The amazing community around the challenge
First of all I want to thank everyone who did maps. Not going to mention anyone by name here, because all of the 7000 did a great job and I am very thankful for dedicating their time and effort to the challenge. Based on my poll on Twitter that was a lot of time on average.
A thanks to people who devoted their blood, sweat and tears to collect the results and helped people to find and browse the results easier. I want to highlight a few here who contributed in different ways. Thanks to Sebastian who added an iCal file to the original GitHub repository so that it was easier to follow which day we were on. Thanks to David for his relentless work collecting metadata for the challenge and above all the awesome gallery he has put up again also this year. Thanks to Haifeng Niu for collecting very interesting Twitter statistics from the challenge, for writing a blog post about your process and releasing the code too. Also want to thank Aurelien Chaumet who was really active on Twitter during the month and collected statistics and metadata too.
Thank you to the organisations who promoted and took part in the challenge. I was really happy how for example British Cartographic Society and Ordnance Survey took part in the challenge. Some major private companies from the geospatial field also took part in different ways which was awesome to see.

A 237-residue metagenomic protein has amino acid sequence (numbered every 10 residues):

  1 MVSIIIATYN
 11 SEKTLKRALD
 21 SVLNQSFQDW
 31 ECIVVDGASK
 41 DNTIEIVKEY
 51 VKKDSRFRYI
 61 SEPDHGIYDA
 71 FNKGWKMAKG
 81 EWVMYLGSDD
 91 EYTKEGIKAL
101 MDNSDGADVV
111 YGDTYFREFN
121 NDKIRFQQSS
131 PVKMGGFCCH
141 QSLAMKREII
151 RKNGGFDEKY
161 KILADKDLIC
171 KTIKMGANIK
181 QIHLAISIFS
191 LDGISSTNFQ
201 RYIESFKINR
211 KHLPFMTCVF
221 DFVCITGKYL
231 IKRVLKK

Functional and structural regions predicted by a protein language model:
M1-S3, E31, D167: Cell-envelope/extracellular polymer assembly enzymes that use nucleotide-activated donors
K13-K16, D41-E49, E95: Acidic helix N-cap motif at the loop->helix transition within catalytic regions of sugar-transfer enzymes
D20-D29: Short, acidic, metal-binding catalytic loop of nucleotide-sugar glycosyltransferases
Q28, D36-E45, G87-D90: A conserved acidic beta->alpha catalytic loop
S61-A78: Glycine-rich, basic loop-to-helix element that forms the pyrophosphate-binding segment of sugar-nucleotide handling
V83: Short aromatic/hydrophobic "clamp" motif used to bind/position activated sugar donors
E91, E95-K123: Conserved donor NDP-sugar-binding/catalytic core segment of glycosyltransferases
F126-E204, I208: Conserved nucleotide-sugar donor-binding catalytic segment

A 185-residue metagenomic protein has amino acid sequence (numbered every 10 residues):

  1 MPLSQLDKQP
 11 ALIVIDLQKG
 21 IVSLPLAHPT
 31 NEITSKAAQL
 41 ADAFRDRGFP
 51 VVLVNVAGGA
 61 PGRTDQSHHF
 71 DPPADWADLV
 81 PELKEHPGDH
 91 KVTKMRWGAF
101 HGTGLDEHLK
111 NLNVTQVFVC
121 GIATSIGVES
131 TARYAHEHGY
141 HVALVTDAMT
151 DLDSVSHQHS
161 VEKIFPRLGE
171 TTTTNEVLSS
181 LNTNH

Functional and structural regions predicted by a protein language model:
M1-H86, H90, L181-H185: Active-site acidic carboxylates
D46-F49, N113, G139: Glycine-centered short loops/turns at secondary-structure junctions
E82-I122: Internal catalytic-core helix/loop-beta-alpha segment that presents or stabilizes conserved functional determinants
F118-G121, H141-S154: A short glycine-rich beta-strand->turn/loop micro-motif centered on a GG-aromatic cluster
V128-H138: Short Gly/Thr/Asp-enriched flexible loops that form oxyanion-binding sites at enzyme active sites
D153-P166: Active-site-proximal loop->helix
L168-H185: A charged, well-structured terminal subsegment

The challenge is also spreading to the academic community. Academic journal Regional Studies, Regional Science currently has a Call for Papers on “Innovation in Regional Graphics” where they are “inviting submissions from suitable entries to the #30DayMapChallenge on Twitter”. So if you have ambitions of writing an article around some of the maps you made for the challenge, you should definitely check that out.
Map challenge in 2021
I have tried to ask for ideas from people, for future development but in general people seem to be quite happy with the concept. One thing I want to highlight next year even more is that doing less than 30 maps is fine. Clearly some people chipped in their contributions on one or two days which they felt most close to their expertise or when they had the time to do the maps and felt like they had to explain that somehow. I hope that next year that would feel even more common way to take part.
In the blog post from last year I wrote that the challenge will be bigger and better next year and data will be more organized. Well that was achieved, so let’s keep the same goals for the coming year. I even bought myself the 30daymapchallenge.com domain and one plan is to build a whole website around the challenge. I even have a dream about #30DayMapChallenge merchandise, but let’s see. Overall I think the challenge is on right tracks and as 2020 is what it is and November in Finland is cold, dark and wet, this community effort lit up my November at least.
Once again: thank you everybody who took part and let’s make this next year even bigger and better!